• Make sure all railings are secure and there are antislip or caution guards in place. Before every wet season do a routine check to ensure tenants will not slip or tumble when grabbing a failing railing.
  • Structure Safety:
    • Check for overgrown tree branches or roots that can cause structural damage, hire a professional to address an area, if need-be.
    • Hire a licensed professional inspect the roof for missing or loose shingles, even slight damage can lead to deterioration of the structure’s insulation, wood or drywall. This can make electrical, plumbing and HVAC systems vulnerable.

To ensure a safe property throughout tenancy, provide seasonal safety inspections and be sure to provide an easy way for tenants to submit maintenance requests so you can address them any health or safety concerns appropriately.

Always to respond to any requests in a timely manner and to take them seriously. This will ensure that you will not only be providing the legal habitability and safety requirements, but also encourages tenants to place a request before a minor issue becomes a major–and expensive–repair. If major repair is not addressed appropriately, some states allow tenants to withhold rent (or even sue).

Due to the serious nature of maintenance repairs in regards to safety, save yourself a sticky situation in the future and keep records of any safety inspections you perform. This paperwork will serve as legal documents in the event that anything happens to your rental, so be sure that you have electronic copies–particularly if your office is within your rental buildings. Your rental software should offer unlimited cloud-based storage for these documents, making them accessible in the event you need documentation of the properties condition in the future.

Author Bio

Brentnie Daggett HeadshotBrentnie Daggett

Brentnie is a writer and contributor for Rentec Direct, providers of management software and tenant screening services. Brentnie is always ready to share relevant industry news and tips for new and experienced landlords alike. To learn more about Brentnie and to discover more great tips for rental management visit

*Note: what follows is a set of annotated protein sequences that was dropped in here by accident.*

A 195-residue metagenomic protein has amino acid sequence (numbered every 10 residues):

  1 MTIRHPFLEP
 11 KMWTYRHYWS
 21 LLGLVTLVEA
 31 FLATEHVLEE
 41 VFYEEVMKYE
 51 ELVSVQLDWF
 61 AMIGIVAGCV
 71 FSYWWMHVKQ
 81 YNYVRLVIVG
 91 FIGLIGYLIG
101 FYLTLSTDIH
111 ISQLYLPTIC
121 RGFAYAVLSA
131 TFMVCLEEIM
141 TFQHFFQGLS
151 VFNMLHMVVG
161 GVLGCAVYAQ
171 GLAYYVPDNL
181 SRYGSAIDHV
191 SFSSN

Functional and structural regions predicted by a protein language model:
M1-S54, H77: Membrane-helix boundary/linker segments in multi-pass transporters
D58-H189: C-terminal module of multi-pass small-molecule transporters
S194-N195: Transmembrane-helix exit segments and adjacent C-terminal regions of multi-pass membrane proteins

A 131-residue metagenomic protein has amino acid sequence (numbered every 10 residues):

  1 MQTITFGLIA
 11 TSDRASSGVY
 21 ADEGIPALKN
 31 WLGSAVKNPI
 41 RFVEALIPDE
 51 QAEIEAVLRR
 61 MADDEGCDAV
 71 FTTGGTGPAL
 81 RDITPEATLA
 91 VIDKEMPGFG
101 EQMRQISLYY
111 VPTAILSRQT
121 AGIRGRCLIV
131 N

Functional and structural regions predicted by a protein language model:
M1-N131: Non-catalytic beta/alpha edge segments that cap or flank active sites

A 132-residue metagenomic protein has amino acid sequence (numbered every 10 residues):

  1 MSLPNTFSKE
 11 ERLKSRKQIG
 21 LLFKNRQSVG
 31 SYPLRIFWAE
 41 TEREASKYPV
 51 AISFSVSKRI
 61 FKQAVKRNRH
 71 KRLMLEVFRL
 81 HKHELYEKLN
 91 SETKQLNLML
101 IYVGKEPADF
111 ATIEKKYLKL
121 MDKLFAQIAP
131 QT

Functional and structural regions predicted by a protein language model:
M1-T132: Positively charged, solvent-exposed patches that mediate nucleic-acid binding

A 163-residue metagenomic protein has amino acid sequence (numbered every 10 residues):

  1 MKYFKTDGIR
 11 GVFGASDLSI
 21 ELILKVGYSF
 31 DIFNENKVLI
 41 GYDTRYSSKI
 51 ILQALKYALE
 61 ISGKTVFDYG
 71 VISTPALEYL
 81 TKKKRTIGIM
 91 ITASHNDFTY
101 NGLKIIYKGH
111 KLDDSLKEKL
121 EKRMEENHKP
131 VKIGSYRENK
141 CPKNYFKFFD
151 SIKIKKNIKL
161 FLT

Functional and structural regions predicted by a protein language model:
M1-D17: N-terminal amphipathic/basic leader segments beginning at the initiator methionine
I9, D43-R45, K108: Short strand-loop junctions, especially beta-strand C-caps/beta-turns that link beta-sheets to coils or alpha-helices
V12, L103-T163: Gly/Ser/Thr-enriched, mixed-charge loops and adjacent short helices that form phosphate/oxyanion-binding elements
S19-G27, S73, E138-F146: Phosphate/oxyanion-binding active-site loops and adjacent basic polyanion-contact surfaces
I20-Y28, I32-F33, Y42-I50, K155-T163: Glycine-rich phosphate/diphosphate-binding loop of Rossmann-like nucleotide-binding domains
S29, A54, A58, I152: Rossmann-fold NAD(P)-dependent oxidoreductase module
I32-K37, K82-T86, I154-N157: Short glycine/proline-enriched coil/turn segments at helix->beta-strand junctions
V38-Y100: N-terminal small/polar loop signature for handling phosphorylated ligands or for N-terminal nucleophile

Why Tenants Want to Move, and Why Some Don’t

Written by Landlord Property Management Magazine on . Posted in Blog

Tenants Moving

Leading rental listing service recently asked more than 1,500 renters to describe why they would or would not move in 2014.

The results reveals both shifting trends in renter behavior, and a more lighthearted look at celebrity neighbor preferences.

Affordability, neighborhood and apartment size topped the list of reasons people said they are moving; close to half (46 percent) of former homeowners said they prefer renting; and internet listing services and word of mouth were named as the top two resources for renters during their apartment search.

“This year, both economic and lifestyle factors seem to be on the minds of most renters planning to move,” said Dick Burke, president of “Many helpful online tools, like, are available to help renters make informed and responsible decisions with highly personalized searches, online video walk-throughs, the ability to post and read reviews and apps for iPhone and Android.”

Why are people moving in 2014? And, why aren’t they?

This year, moving decisions were heavily steered by economic factors. Shopping for a less expensive apartment topped the list of reasons renters are planning to move, while affordability topped the list for why renters are staying put. Other popular responses rounding out the top five reasons for whether or not to move included renter preferences, personal tastes, job security and family issues. details the top five reasons survey respondents said they are moving in 2014: